November 24, 2009
Written by C.N.
Many of my recent posts have described various examples in which the current recession has led many Americans — particularly Whites — to feel financially insecure and threatened. From there, they become more likely to scapegoat or lash out at others around them, particularly those who are racially or culturally different. It’s basic Sociology 101 — economic competition leads to racial hostility.
However and contrary to this established pattern, economic difficulties may also actually lead to better racial relations and harmony. How? Focusing on the situation of White and Black residents in a suburb of Atlanta, GA, a recent article from the New York Times describes:
Blacks and whites have encountered one another in increasing numbers recently in the crowded waiting rooms of the welfare office and at the food pantry, where many of both races have ventured for the first time. Struggling black-owned businesses are attracting the attention of white patrons. Neighbors are commiserating across racial lines. . . .
“Right now, a lot of white people are in this situation,” [Keasha Taylor, who is Black] said, recalling the conversation later. “We’re already used to poverty; they’re really not.” . . .
The recession hit Henry County . . . at a time when it was already struggling to come to terms with startling demographic change. In 1990, the county was almost 90 percent white. Now, as its population has more than tripled to 192,000, according to 2008 census estimates, the white percentage of the population has shrunk to 60 percent.
The county’s elected government is still all white and Republican, and some leaders and newcomers alike have tried in various ways to make local board and governments more diverse. But nothing else has worked to remove barriers as quickly as economic hardship. . . .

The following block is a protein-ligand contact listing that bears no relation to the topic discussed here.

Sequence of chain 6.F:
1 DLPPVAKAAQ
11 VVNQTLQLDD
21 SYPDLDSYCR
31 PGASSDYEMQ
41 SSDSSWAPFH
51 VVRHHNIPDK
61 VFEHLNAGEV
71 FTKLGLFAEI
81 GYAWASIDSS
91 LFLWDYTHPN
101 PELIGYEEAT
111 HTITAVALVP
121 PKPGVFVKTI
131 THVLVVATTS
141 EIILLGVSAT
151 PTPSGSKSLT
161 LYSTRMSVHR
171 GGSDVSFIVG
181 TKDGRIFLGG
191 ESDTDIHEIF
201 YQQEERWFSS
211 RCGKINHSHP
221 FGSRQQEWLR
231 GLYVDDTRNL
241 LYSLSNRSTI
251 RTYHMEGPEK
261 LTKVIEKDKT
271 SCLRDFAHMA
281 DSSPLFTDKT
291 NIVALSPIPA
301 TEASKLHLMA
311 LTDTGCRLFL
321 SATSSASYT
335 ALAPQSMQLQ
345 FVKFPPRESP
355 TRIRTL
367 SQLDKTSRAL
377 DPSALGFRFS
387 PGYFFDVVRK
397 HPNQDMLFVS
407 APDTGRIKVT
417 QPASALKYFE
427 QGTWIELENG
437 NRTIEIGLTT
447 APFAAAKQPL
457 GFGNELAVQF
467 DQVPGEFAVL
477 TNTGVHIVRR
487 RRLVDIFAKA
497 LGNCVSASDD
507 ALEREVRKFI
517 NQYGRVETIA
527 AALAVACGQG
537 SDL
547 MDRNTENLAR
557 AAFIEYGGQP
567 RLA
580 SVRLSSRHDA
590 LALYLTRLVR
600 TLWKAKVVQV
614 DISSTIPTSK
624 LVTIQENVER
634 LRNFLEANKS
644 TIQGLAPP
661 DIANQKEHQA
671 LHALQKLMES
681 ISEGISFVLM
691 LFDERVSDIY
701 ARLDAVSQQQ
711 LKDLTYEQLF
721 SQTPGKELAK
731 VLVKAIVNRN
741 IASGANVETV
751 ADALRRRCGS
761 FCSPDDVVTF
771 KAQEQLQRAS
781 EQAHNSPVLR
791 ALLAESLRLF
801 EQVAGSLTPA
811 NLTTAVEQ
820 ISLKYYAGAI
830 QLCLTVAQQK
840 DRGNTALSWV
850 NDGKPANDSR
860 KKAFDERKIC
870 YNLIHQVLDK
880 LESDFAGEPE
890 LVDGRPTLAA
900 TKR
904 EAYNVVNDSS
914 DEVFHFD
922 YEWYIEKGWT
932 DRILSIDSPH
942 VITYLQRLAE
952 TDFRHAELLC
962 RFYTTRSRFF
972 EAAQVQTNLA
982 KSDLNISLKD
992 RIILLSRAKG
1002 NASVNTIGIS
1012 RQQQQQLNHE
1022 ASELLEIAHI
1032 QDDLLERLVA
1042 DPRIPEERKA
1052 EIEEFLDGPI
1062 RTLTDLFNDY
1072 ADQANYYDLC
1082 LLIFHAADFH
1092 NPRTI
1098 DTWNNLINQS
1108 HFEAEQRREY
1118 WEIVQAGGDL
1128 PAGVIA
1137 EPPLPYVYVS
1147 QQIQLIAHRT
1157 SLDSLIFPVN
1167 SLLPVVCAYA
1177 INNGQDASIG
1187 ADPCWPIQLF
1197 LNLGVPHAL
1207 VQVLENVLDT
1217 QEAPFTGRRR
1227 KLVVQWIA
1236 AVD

One reason blacks have not gained more political power is that they are not heavily concentrated in any single area in the county — the cul-de-sacs carved out of farmland and pastures in the last decade became racially mixed enclaves for the upwardly mobile. Now, the foreclosure notices and uncut lawns in those same subdivisions reinforce the notion that everyone is in the same sinking boat.
I suppose it’s like the old adage, “misery loves company.” On the one hand, it is a little sad that individuals and families apparently have to experience such turmoil for them to eventually turn to their racially diverse neighbors for support and sympathy.
But on the other hand, I personally would much rather have Americans from all racial backgrounds support each other during times of hardship than to compete against, fight with, and scapegoat each other, something that we unfortunately see too much of. It’s important to highlight how Americans from different backgrounds can put aside their “me first” attitudes and instead, draw on our common humanity to help our neighbors in times of need, as this recent NBC News clip shows:
As we approach the Thanksgiving holiday, I hope all of us as Americans are able to be thankful that people who can give sympathy, support, and assistance in times of need are out there — sometimes they just have a different skin color or come from a different country than yours.